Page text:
SHERR: Do you have objections to what Mr. Spitzer is suggesting, about letting about having the Fed get in there and do more?
COWAN: Well, it is the Fed's responsibility. But the key problem lies in congress not the regulators. Regulators respond to their congressional committees. And congress for too long has decided that as long as jobs are being created in their district or more people are buying homes, all is well. And that's a big mistake. But its congress that needs reform. Not the Fed.
SPITZER: I dont think we fundamentally disagree. Congress obviously put pressure on the Fed and the regulatory agencies to act in a particular way, but the Fed was supposed to be the repository of wisdom on this issue and was supposed to look out for systemic risk which is obviously what brought us down. You are correct. It is not only scale; it is the fact of the bailouts. But the bailouts by the Fed were predicated on the notion that Lehman was too interconnected with or so we thought it was too interconnected. We found out that in fact it was. AIG was too interconnected. And so therefore they said interconnected equals big, equals bailout. You're right. The bailouts - what we call the socialization of risk and the privatization of gain so that asymmetry take all the risk you want. If it goes bad we'll bail you out but you can't keep the upside. That has not worked as an economic principle. That is not market discipline.
SHERR: But gentlemen...
SHERR: Isn't what both of you is saying it seems to me, on for all the specifics we need to deal with. Part of it is that we as consumers trusted... We trusted the banks to be in doing what theyre doing. And we trusted the government and the regulatory agencies to do what theywho are we left to trust and where are we at this point?
SPITZER: I hate to jump in, but years ago when I was Attorney General, I said that I would not trust the SEC to do a house closing for me. And now, after we read the report about Madoff and back when I said that of course people said you'ro being too edgy. The fact of the matter is the regulatory system utterly failed. It was captured by the industry. You had bankers and when you look at what they did and you look at the AIG bailout and you're right about the counter parties. AIG got 80 billion dollars, went straight through to the counter parties who were paid 100%. Nobody to this day has explained why Goldman Sachs got a check for $12.9 billion. 100% of the counter party risk that it supposedly had taken. Why? Goldman says it wasn't at risk. Why give them the money? Government bailed out. The Fed failed. The SEC failed. Who do we trust at this point? Very few people in the federal government.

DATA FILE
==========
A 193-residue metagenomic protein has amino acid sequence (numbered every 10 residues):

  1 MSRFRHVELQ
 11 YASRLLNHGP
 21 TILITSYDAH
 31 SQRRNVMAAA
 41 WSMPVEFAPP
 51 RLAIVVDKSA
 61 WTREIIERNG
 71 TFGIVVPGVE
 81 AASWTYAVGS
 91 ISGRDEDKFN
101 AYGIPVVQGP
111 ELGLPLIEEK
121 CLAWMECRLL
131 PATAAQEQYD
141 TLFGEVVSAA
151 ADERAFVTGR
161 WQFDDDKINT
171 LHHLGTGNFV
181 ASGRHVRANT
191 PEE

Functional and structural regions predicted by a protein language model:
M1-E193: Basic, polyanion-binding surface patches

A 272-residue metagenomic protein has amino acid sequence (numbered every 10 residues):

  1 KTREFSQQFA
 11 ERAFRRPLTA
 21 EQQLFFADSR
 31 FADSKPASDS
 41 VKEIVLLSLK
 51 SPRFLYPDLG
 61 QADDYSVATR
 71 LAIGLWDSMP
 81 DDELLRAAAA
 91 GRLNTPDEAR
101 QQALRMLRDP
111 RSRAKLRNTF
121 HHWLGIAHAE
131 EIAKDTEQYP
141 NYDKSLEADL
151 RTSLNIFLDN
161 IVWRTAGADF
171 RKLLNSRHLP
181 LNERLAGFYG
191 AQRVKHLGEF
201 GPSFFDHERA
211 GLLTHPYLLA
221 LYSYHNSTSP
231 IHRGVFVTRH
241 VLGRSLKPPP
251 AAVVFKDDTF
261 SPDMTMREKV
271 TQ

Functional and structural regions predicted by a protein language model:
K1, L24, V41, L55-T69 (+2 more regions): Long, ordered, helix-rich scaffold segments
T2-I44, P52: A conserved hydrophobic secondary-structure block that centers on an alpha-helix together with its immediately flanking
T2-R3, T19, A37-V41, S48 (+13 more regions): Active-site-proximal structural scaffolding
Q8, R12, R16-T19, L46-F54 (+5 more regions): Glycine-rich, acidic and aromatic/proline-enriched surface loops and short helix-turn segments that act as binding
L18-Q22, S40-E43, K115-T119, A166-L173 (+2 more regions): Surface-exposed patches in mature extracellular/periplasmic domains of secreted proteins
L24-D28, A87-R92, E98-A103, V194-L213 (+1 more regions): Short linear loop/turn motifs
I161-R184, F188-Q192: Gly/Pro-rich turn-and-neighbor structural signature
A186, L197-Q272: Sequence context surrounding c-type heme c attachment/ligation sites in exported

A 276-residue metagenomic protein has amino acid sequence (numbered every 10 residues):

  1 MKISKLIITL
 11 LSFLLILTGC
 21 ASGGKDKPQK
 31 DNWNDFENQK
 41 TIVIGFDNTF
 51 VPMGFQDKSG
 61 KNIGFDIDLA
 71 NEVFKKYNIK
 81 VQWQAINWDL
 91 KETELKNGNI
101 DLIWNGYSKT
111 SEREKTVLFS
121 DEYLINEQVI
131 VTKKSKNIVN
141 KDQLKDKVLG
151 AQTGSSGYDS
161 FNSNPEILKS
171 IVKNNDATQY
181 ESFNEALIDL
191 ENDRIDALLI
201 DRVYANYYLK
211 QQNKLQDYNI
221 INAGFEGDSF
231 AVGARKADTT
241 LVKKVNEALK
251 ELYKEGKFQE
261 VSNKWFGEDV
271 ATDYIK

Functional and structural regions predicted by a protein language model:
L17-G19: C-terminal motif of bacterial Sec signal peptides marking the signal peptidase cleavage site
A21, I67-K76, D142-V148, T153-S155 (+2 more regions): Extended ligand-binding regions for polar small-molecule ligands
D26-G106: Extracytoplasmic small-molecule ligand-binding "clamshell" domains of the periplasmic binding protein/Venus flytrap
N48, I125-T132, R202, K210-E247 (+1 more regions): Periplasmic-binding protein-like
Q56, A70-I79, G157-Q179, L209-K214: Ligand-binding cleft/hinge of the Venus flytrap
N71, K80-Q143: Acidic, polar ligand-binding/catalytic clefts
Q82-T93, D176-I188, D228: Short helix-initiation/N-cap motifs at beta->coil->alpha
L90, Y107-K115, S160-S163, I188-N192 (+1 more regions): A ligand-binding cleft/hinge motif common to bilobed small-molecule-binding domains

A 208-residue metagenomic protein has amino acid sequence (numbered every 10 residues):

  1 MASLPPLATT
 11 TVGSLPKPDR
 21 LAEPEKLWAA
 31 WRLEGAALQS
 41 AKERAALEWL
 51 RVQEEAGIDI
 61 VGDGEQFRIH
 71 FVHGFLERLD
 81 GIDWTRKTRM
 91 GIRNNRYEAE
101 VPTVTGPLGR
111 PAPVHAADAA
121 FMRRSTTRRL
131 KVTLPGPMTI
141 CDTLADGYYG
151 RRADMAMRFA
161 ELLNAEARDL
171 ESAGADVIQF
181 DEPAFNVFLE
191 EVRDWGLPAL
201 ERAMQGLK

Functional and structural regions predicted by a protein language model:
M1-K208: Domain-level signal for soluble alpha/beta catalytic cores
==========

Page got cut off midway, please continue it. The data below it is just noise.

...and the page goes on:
SHERR: Elliot Spitzer, former Attorney General and former governor of New York. And we're also talking to Tyler Cowan, professor of economics at George Mason. Professor Cowan, go ahead.
COWAN: I would just note that consumers were part of the problem. That many of us were caught up in the euphoria and the bubble and many people thought they could take on more debt and buy any house they want and put down maybe zero money. And its easy enough to blame the banks, the regulators; all those criticisms make sense. But the problem was more systemic, was an overall excess of optimism and complacency in the entire economy, including consumers.
SPITZER: Tyler, you're absolutely right. The history of bubbles is that everybody gets swept along and we all buy into the same group-think which is, somehow risk can be absorbed and there will never be a day when we have to pay the price and unfortunately we find out otherwise.
COWAN: That's right.
SHERR: Gentlemen, thanks to both of you. Last question for you, Eliot Spitzer. You've been back in the public eye recently. You've been speaking, writing, teaching. Some rumors any truth that you are going to run for public office again?
SPITZER: No. I enjoy participating in the debate and lending my voice when I'm asked to do so. That's it.'